Degree Type

Thesis

Date of Award

2014

Degree Name

Master of Science

Department

Veterinary Microbiology and Preventive Medicine

First Advisor

Cherie Ziemer

Second Advisor

Albert Jergens

Abstract

ABSTRACT

Gastrointestinal Bacteroides play an important role in the health of their hosts. Do these Bacteroides perform the same functions in hosts that have different diets or gastrointestinal physiology? Do they show any co-evolution with the host environment? Within this study103 isolates of B. ovatus, B. thetaiotaomicron, and B. xylanisolvens were recovered from cow, goat, human and pig fecal enrichments with cellulose or xylan/pectin. Isolates were compared using 16S rRNA gene sequencing, repetitive sequence based-PCR (rep-PCR), and phenotypic microarrays. Analysis of 16S rRNA gene sequences revealed high percent sequence identity in these Bacteroides; with distinct phylogenetic groupings by bacterial species, but not host origin. Phenotypic microarray analysis demonstrated these Bacteroides shared the ability to utilize many of the same carbon substrates, without differences due to species or host origin, indicative of their broad carbohydrate fermentation abilities. Limited nitrogen substrates were utilized; in addition to ammonia, guanine and xanthine, purine derivatives, were utilized by most isolates, followed by a few amino sugars. Only rep-PCR analysis demonstrated host specific patterns, indicating that genomic changes due to co-evolution with host did not occur by mutation in the 16S rRNA gene or by a gain or loss of carbohydrate utilization genes within these Bacteroides.

In the second part of the study 24 isolates, from the original 103, of B. ovatus, B. thetaiotaomicron, and B. xylanisolvens were recovered from cow, goat, human and pig fecal enrichments with cellulose or xylan/pectin. Isolates were compared using whole genome sequencing to determine possible genotypic differences among Bacteroides species and among same species from different host origins. The GC% content and gene numbers of the isolates compared to their type strain were similar but variation in overall genome size was seen in isolates of the same species. A broad analysis of the Clusters of Orthologous groups (COGs) did not show host specificity. A closer look at 4 COG categories (amino acid, carbohydrate, cell wall, and signal transduction) was done. At this level of analysis some differences between species and isolates from differing hosts was evident. Polysaccharide utilization loci (PULs) were compared for homology against the type strains of the isolates. There was variation in the number of homologous and non-homologous PULs and total number of PULs in the isolates. Differences among glycoside hydrolase (GH) families of the isolates of different Bacteroides species were found; comparison of the Bacteroides xylanisolvens isolates demonstrated host related differences for pig isolates compared to other host origins. Differences among homologous capsular polysaccharide (CPS) loci were seen in the downstream gene content of some CPS loci in isolates from different hosts. The results suggest that many of the genetic functions of isolates in this Bacteroides clade are conserved but that there are some differences in genomes by Bacteroides species and mammalian host origin.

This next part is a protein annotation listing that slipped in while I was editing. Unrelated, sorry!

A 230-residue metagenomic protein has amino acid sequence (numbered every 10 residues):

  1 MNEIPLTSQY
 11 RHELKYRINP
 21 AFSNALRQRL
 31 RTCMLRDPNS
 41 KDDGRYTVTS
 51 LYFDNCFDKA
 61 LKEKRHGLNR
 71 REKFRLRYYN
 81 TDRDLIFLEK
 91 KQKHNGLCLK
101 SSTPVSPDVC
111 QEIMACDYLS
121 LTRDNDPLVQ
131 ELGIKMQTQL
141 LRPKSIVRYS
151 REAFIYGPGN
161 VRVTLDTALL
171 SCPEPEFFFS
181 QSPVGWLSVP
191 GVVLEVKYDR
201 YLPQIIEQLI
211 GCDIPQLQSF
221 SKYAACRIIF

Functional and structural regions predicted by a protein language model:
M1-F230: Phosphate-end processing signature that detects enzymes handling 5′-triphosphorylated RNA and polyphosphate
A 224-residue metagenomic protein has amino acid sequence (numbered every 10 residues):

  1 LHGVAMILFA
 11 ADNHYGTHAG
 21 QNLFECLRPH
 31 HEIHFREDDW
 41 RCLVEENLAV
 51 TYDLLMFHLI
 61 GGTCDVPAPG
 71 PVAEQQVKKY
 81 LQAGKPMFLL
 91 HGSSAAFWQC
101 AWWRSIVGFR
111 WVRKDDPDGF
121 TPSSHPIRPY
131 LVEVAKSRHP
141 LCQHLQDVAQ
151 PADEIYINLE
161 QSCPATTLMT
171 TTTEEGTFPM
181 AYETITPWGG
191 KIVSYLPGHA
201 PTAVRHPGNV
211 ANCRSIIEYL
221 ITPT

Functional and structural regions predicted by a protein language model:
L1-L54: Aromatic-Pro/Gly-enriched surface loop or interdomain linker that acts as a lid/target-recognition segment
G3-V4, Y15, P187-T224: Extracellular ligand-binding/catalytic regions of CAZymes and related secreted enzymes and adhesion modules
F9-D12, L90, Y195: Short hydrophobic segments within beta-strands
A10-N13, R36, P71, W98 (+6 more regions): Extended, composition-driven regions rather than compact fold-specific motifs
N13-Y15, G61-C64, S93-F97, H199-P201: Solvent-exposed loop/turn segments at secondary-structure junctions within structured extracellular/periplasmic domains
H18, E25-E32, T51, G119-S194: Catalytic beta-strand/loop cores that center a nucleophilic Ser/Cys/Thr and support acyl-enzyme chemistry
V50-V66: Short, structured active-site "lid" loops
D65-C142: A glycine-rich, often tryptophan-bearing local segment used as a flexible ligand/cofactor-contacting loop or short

Copyright Owner

Todd Atherly

Language

en

File Format

application/pdf

File Size

156 pages

Included in

Microbiology Commons

Share

COinS